Feeds

Top comet-watcher pens ISON's emotional obituary

'Born 4.5 Billion BC, Fragmented Nov 28, 2013 (age 4.5-billion yrs old)'

Choosing a cloud hosting partner with confidence

Comet-connoisseur Karl Battams of the Naval Research Laboratory has released a heartfelt – and more than a little tongue-in-cheek – eulogy for Comet C/2012 S1, aka ISON, which suffered a fiery death last Thursday when it was roasted, toasted, melted, and smelted by our merciless Sun.

Comet ISON

'This is how comet C/2012 S1 (ISON) wished to be remembered,' writes Battams
(image credit: Damian Peach – click to enlarge)

Fittingly entitled "In Memoriam", the death notice chronicles ISON's life in traditional obituary style. "Born in a dusty and turbulent environment, comet ISON spent its early years being jostled and struck by siblings both large and small," Battams writes, sympathetically.

He goes on to document ISON's troubled existence, including its "particularly violent first few million years" and its retreat to the Oort Cloud, where it "maintained a largely reclusive existence for nearly four billion years."

ISON was a rugged individualist, Battams maintains. "Never one to follow convention, ISON lived a dynamic and unpredictable life, alternating between periods of quiet reflection and violent outburst."

Violence was ISON's fate. "Tragically, on November 28, 2013, ISON's tenacious ambition outweighed its ability," Battams writes, "and our shining green candle in the solar wind began to burn out."

While the world may have lost a new friend, Battams notes that we should not despair for our loss, seeing as how ISON is "Survived by approximately several trillion siblings."

Flowers or other mementos of grief should not be offered to assuage the grief of those siblings, Battams suggests. "In ISON's memory," he writes, "donations are encouraged to your local astronomy club, observatory or charity that supports STEM and science outreach programs for children."

Ave atque vale, ISON. We hardly knew ye. ®

Choosing a cloud hosting partner with confidence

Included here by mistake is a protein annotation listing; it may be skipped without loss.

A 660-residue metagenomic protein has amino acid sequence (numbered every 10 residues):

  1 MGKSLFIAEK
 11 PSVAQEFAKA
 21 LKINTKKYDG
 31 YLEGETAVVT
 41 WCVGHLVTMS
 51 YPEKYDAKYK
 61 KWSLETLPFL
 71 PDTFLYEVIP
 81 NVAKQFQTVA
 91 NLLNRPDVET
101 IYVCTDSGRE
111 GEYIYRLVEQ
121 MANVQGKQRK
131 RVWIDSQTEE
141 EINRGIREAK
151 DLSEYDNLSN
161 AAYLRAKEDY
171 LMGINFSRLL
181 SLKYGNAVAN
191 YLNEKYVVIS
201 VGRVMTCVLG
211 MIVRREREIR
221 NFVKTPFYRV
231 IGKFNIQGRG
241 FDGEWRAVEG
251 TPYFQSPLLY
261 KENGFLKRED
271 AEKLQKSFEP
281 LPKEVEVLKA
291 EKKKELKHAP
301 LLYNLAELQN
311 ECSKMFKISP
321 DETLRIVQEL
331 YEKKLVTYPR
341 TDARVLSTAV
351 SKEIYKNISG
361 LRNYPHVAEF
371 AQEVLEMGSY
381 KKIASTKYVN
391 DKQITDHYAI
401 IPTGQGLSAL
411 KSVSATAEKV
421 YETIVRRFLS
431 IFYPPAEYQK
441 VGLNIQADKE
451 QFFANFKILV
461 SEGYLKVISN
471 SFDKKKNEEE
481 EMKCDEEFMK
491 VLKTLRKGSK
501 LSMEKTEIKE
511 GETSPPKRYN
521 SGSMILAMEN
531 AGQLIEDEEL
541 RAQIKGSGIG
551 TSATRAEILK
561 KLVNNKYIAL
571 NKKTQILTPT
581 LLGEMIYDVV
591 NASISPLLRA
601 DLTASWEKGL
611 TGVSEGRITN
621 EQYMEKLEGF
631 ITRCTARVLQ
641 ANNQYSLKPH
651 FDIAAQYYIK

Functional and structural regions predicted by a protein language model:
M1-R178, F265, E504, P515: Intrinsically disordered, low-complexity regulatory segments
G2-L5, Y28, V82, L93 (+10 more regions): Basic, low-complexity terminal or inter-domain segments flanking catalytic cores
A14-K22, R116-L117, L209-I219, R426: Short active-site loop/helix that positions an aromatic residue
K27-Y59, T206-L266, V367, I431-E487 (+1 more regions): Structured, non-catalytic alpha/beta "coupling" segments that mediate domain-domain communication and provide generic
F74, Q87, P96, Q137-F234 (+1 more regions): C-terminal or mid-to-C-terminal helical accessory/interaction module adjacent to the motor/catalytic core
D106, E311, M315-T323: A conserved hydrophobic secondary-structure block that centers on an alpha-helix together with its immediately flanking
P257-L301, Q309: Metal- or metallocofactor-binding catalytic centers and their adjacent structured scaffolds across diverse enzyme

More from The Register

next story
Bond villains lament as Wicked Lasers withdraw death ray
Want to arm that shark? Better get in there quick
Renewable energy 'simply WON'T WORK': Top Google engineers
Windmills, solar, tidal - all a 'false hope', say Stanford PhDs
The next big thing in medical science: POO TRANSPLANTS
Your brother's gonna die, kid, unless we can give him your, well ...
SEX BEAST SEALS may be egging each other on to ATTACK PENGUINS
Boffin: 'I think the behaviour is increasing in frequency'
NASA launches new climate model at SC14
75 days of supercomputing later ...
Britain's HUMAN DNA-strewing Moon mission rakes in £200k
3 days, and Kickstarter moves lander 37% nearer takeoff
Reuse the Force, Luke: SpaceX's Elon Musk reveals X-WING designs
And a floating carrier for recyclable rockets
Simon's says quantum computing will work
Boffins blast algorithm with half a dozen qubits
prev story

Whitepapers

Why cloud backup?
Combining the latest advancements in disk-based backup with secure, integrated, cloud technologies offer organizations fast and assured recovery of their critical enterprise data.
A strategic approach to identity relationship management
ForgeRock commissioned Forrester to evaluate companies’ IAM practices and requirements when it comes to customer-facing scenarios versus employee-facing ones.
5 critical considerations for enterprise cloud backup
Key considerations when evaluating cloud backup solutions to ensure adequate protection security and availability of enterprise data.
Reg Reader Research: SaaS based Email and Office Productivity Tools
Read this Reg reader report which provides advice and guidance for SMBs towards the use of SaaS based email and Office productivity tools.
Getting ahead of the compliance curve
Learn about new services that make it easy to discover and manage certificates across the enterprise and how to get ahead of the compliance curve.